Implications of the Employment (Miscellaneous Provisions) Act 2018

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Introduction

The Employment Miscellaneous Provisions Act 2018 came into effect on March 4th 2019 with the aim of improving the security and predictability of working hours for employees on insecure contracts and those working variable hours. This short summary, by Brendan McGinty, Managing Partner, Stratis Consulting, highlights some of the key provisions and practical implications for employers.

Key
Provisions

The Act address
the following five key issues:

  • Prohibiting zero hours contracts, except in limited cases of genuine casual work or emergency cover or short-term relief work for that employer. Zero hours contracts need to be distinguished from casual work arrangements, in so far as casual work involves no mutuality of obligation (i.e. the employee is under no obligation to accept an assignment and there will be no negative consequences for the worker arising from his/her refusal.);
  • Ensuring that workers are better informed about their employment arrangements and to receive written notification of five core terms of employment within 5 calendar days of commencement of employment. These are:
    1. Names of employer and employee;
    2. Address of the employer (actual and registered office);
    3. Expected duration of employment if a temporary contract or end date if a fixed term contract;
    4. Rate or method of calculation of pay and pay reference period for purposes of the National Minimum Wage Act, 2000, and;
    5. Number of hours which the employer reasonably expects the employee to work (per normal day and per normal week); – Strengthening the provisions around minimum payments where employees are required to be available for work but are not called in or are sent home early;
  • Strengthens anti-penalisation provisions to give protection from detrimental treatment for employees who try to invoke a right under the legislation;
  • Ensuring that workers on low hour contracts who consistently work more than their contracted hours are entitled to be placed in a band of hours that reflects the reality of the hours they have worked over an extended period. There are 8 bands ranging from 2-6 hours and then moving in 5-hour bands up to 36 hours and over.

Steps
for Employers to Take

The following are
some advices for employers in managing these changes:

  • Review recruitment processes, template
    contracts and any offer letters in use to ensure they contain the 5 core terms
  • Ensure new hires receive, a statement
    of the core terms within 5 days. Alternatively, contracts of employment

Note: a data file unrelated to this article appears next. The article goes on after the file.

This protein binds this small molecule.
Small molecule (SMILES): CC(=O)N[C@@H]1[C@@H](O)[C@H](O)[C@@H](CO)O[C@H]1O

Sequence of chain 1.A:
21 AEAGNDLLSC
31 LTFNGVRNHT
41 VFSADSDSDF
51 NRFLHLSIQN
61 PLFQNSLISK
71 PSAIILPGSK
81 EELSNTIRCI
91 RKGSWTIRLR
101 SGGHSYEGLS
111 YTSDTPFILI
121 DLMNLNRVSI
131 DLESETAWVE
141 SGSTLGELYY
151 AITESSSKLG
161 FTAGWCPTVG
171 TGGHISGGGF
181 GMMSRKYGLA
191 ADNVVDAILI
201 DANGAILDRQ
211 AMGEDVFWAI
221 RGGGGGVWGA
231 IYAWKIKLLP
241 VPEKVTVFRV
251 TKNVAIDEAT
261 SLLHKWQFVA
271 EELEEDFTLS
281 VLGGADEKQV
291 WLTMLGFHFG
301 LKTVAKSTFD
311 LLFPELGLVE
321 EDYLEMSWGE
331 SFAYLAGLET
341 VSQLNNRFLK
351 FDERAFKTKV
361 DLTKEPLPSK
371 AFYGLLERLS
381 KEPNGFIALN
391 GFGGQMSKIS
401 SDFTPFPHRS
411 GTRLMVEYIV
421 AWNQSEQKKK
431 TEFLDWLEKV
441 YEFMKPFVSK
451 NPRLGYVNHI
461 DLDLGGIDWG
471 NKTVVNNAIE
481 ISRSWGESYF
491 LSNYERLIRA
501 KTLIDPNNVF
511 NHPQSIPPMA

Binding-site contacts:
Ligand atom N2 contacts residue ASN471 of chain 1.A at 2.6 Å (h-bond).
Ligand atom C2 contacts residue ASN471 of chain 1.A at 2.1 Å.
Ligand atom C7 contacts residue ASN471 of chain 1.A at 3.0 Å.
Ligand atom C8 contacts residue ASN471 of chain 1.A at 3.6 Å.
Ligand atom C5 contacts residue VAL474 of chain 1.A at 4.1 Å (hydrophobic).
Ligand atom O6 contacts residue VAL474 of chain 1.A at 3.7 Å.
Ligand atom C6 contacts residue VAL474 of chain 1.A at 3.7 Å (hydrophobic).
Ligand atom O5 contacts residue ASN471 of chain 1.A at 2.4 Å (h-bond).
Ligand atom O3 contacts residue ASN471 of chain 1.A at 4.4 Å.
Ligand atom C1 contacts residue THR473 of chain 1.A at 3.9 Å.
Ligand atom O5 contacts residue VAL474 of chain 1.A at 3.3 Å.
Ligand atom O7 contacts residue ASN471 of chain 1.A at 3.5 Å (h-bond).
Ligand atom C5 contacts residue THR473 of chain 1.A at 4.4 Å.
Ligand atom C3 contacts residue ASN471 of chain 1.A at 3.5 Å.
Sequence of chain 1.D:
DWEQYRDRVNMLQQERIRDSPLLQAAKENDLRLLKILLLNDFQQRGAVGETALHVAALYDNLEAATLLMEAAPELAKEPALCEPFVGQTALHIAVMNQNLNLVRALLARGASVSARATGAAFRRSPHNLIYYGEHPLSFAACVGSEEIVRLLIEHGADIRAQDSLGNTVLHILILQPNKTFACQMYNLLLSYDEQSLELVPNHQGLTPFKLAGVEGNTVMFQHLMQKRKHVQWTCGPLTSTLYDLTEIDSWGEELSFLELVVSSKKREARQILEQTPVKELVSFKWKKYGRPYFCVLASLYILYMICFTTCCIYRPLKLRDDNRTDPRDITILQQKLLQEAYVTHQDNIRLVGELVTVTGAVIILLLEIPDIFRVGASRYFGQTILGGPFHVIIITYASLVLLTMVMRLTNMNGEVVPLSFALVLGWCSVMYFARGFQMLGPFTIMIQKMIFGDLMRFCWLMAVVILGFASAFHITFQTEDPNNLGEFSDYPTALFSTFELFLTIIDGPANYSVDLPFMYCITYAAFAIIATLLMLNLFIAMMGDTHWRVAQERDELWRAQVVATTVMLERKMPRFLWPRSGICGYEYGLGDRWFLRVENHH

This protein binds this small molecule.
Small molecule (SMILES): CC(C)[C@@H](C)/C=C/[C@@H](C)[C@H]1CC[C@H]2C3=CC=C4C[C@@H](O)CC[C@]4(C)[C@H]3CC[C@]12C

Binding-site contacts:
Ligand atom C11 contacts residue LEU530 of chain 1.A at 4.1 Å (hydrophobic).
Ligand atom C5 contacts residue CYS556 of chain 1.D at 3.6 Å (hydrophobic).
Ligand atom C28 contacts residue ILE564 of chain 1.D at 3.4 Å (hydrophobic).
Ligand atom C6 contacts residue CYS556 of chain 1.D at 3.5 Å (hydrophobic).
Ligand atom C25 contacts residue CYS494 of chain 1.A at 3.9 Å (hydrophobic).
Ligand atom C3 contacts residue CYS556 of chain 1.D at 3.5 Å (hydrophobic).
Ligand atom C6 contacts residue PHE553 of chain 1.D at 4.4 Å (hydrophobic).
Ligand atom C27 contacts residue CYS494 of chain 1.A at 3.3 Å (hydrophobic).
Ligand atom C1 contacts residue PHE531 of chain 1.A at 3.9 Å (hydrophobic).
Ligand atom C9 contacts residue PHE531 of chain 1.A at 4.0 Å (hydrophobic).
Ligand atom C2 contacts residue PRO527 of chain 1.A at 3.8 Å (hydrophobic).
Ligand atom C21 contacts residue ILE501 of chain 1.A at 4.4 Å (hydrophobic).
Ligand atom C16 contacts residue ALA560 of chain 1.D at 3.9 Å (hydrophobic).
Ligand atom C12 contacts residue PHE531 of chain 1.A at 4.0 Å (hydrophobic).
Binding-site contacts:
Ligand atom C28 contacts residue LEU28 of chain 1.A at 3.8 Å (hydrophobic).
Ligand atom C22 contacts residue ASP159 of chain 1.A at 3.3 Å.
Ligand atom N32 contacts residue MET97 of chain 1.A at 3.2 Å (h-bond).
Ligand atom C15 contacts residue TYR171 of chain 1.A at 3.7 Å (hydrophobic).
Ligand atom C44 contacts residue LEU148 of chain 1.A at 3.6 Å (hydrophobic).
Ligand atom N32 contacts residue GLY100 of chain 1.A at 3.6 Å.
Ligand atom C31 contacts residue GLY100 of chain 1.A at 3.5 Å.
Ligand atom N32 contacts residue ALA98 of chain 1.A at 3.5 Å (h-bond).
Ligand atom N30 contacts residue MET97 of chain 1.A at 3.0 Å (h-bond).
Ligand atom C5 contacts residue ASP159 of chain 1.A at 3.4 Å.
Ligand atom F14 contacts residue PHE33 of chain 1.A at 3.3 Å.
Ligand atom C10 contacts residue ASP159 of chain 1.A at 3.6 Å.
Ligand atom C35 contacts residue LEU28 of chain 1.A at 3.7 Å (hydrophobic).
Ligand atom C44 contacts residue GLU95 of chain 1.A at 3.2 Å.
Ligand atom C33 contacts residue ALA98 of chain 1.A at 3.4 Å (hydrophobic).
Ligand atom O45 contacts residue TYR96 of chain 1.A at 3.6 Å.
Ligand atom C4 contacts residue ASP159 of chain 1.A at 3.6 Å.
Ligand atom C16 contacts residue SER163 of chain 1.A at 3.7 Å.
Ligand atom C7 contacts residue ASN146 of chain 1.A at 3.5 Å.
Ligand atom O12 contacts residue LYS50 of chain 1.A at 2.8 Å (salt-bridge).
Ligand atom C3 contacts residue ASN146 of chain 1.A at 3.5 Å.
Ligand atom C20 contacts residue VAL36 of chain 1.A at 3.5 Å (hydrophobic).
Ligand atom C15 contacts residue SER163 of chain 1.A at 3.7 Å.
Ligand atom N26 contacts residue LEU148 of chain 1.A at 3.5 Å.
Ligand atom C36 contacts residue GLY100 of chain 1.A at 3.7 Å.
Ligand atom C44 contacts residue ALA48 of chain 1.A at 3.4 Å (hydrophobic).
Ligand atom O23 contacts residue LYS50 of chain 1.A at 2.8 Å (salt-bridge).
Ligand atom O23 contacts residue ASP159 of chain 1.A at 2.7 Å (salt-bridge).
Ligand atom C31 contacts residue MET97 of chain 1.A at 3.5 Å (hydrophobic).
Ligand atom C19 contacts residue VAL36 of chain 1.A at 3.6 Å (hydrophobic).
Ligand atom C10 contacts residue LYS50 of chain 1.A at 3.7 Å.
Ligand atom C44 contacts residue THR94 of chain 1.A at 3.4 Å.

incorporating the existing information requirements under the 1994 Act and the
    new requirements could be issued before commencement of employment or within
    five calendar days of commencement;
  • A re-issue of existing contracts for
    those employed prior to the 04.03.19 is not necessary but employers should note
    that existing staff may request a compliance statement with the Act;
  • Review records regularly to ensure
    that specified contract hours actually reflect the hours being worked;
  • Accurate working time records will be
    needed to respond to an employee request to be placed in a band of hours;
  • Employers should be clear on their own
    process for dealing with a request for ‘banded hours’; –
  • Employers should be mindful that a
    genuine attempt to reduce an employee’s hours of work, having been placed on a
    band of hours or to revert back to the original contracted hours could give
    rise to allegations of penalisation;
  • Employers should ensure contracts and
    work practices do not fall foul of the ‘zero hours’ prohibition;
  • In the case of contractual
    arrangements for ‘casual work’, for these to be genuine, workers must be
    completely free to turn down offers of work without any consequences for them.

Finally,
employers should also note that the issue of bogus self-employment also
received considerable attention in the Oireachtas debates on the Employment
(Miscellaneous Provisions) legislation. The issue has been considered by the
Joint Committee on Employment Affairs and Social Protection since November
2018. It is now being addressed separately and the Minister for Employment Affairs
and Social Protection has amongst other measures, proposed the establishment of
a stand-alone body with enhanced resources to investigate claims of false
self-employment more efficiently.

Brendan McGinty Managing Partner Stratis Consulting E: [email protected] M: +353 87 2433038

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